Sunday, August 04, 2013

Rich Toward God

St. Paul’s Church in Bergen, Jersey City NJ
August 4, 2013

Year C, Proper 13: The Eleventh Sunday after Pentecost
Hosea 11:1-11
Psalm 107:1-9, 43
Colossians 3:1-11
Luke 12:13-21

Rich Toward God
            Our Wednesday morning healing Eucharist has become one of the highlights of my week. And this week was particularly special because we celebrated the feast day of one of my favorite saints, Ignatius of Loyola.
            Ignatius was born into an aristocratic family in the Basque country of northern Spain in 1491 – just before Columbus’ arrival in America. As a young man he was interested in all the typical things a man of his time and class would have been into: women, chivalry, and battle.
            And, actually, Ignatius’ life was forever changed by an injury he suffered during a battle; a cannonball shattered his leg. He spent a long time recovering – a recovery that included the excruciating and futile re-breaking of his leg, done out of vanity: he didn’t want to walk with a limp.
            Anyway, during those long months of recovery Ignatius only had a couple of books to read. One of them was a life of the saints. And as he read about the great Christian martyrs and heroes of the past he gradually began to imagine himself as a different kind of soldier – a soldier for Christ.
            To make a long – and at least I think interesting – story short, Ignatius ended up starting a new religious order, the Society of Jesus. The Jesuits, as they are known, will get involved in many areas of life but are to this day especially focused on education. Right here in Jersey City, St. Peter’s Prep and University are Jesuit institutions.
            Anyway, in recent years lots of people – not just Jesuits – have become interested in the spirituality of Ignatius of Loyola.
            Ignatius believed that we could find God in all things.
            He believed that God can and does speak to us through our imaginations.
            And, Ignatius was especially interested in the challenge of discernment – the hard work of prayerfully figuring out what God is calling us to be and to do.            
            Obviously, there’s no discernment needed if we’re thinking about doing something wrong. We don’t need to pray to see if God wants us to steal or lie or hurt someone’s feelings. We already know the right answer.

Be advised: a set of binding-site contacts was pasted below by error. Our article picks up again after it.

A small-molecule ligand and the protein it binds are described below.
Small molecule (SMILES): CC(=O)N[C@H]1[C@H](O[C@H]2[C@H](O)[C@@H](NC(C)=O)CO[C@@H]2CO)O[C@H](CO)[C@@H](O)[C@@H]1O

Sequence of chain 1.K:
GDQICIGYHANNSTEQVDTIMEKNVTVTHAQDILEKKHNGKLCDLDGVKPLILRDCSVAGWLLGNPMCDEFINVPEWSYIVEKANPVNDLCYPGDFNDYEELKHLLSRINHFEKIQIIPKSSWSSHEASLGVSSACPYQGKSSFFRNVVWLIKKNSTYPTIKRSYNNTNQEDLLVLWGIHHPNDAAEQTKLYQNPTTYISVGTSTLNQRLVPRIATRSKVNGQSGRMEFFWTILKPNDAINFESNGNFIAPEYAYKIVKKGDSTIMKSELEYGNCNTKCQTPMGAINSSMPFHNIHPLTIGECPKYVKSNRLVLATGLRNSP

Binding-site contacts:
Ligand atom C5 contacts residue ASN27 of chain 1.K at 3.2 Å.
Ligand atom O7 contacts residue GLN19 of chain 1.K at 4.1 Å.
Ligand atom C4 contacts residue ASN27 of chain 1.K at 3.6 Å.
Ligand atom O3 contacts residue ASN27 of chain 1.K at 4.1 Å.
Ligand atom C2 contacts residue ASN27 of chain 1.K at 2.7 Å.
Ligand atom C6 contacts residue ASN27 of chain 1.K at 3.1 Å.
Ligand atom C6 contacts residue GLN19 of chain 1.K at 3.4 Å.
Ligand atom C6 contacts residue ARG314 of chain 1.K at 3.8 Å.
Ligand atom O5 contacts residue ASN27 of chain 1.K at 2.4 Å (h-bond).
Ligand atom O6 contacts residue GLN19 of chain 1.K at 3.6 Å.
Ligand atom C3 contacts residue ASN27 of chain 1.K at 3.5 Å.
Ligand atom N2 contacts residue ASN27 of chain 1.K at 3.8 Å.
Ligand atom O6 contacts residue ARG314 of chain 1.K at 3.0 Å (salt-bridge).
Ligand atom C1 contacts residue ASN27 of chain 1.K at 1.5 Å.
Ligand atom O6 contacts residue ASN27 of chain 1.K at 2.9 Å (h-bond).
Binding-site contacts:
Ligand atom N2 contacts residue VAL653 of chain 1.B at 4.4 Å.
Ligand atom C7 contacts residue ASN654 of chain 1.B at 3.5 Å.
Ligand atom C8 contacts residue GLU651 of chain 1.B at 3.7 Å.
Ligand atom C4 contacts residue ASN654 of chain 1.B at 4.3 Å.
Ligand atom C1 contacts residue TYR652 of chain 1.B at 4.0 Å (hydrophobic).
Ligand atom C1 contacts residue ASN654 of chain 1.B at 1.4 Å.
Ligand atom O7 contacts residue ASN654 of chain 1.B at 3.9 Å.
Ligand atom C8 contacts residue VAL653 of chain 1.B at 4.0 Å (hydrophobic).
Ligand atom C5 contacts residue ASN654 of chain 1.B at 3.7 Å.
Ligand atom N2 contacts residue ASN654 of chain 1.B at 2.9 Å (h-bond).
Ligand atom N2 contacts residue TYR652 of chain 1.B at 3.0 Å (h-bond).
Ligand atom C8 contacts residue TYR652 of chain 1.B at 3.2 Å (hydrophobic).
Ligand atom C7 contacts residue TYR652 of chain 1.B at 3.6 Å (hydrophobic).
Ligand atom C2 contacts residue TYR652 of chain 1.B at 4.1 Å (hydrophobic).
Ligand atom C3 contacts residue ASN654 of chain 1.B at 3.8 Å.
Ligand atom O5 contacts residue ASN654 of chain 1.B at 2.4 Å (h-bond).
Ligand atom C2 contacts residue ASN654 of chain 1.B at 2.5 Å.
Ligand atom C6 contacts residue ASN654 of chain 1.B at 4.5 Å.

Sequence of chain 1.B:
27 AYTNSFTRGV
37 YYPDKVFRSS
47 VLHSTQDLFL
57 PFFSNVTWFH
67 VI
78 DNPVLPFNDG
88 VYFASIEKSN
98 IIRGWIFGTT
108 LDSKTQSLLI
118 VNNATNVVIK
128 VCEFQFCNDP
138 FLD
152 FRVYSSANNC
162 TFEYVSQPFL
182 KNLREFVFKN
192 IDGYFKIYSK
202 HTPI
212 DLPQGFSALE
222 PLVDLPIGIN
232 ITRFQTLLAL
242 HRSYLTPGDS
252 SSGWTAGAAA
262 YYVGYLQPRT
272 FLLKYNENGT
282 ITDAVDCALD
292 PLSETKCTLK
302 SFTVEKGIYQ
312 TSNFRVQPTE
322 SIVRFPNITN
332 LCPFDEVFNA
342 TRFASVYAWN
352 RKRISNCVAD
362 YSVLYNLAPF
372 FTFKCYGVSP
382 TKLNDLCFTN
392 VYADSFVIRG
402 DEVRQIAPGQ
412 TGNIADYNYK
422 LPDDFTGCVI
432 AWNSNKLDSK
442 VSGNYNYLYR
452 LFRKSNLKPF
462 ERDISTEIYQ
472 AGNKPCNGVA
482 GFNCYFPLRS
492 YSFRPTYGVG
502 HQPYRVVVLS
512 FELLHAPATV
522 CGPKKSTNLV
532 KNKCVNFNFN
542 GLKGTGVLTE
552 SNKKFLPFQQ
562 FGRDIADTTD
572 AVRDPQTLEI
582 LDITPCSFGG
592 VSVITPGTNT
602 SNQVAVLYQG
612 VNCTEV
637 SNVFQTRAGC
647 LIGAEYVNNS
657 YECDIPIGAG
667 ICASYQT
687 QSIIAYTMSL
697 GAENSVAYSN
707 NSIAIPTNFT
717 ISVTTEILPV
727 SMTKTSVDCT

Discernment is always about choosing between and among good things. And that’s hard.
            So, Ignatius put together what’s called The Spiritual Exercises to help people use their imaginations to discern God’s will in and for their lives.
            So, let’s say we’re faced with a tough decision between good things. One of Ignatius’ exercises involves imagining that we are on our deathbeds. He says imagine you’re on your deathbed looking back at your decision. How do you feel then? Did you choose the greater – the greatest good?
            Although I’m sure we don’t like to imagine our deathbeds, I think you’ll agree that imagining it does help focus our thinking – helps us get our priorities straight!
            I was reminded of Ignatius’ deathbed exercise when I started reflecting on today’s gospel lesson.
            In today’s reading from the Gospel of Luke, Jesus offers a couple of pretty clear warnings against greed.
            First we’re told that “someone in the crowd” asked Jesus to intervene in a dispute about family inheritance. If any of you have been involved in that kind of situation, you know just how much fun that can be. Jesus is no fool and has no interest in getting drawn into that kind of mess.
            Instead he says, “Take care! Be on your guard against all kinds of greed; for one’s life does not consist in the abundance of possessions.”
            Then Jesus illustrates that point with a little parable about a rich man who does very well by the standards of the world. His land produces so much. He has the rather nice problem of having to build new barns to store all of his grains and other stuff. He takes great comfort in his security and his abundance, telling himself that he can “relax, eat, drink and be merry.”
            And then, it’s all over in a flash. This is no deathbed exercise. Suddenly the rich man’s life is demanded of him. None of his stuff matters anymore. All that grain, all those possessions, all the plans for new barns are meaningless, pointless and useless.